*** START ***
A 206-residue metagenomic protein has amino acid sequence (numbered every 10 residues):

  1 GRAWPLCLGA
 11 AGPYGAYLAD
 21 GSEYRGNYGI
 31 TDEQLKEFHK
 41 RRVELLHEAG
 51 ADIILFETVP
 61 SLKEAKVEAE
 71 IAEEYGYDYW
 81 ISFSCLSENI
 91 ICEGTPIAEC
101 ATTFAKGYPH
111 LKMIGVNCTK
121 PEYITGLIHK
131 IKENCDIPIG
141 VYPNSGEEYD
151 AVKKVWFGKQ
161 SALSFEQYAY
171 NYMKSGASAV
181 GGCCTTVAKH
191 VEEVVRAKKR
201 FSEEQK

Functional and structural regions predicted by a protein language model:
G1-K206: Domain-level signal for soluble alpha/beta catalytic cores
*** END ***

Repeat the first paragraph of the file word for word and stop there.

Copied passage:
A 206-residue metagenomic protein has amino acid sequence (numbered every 10 residues):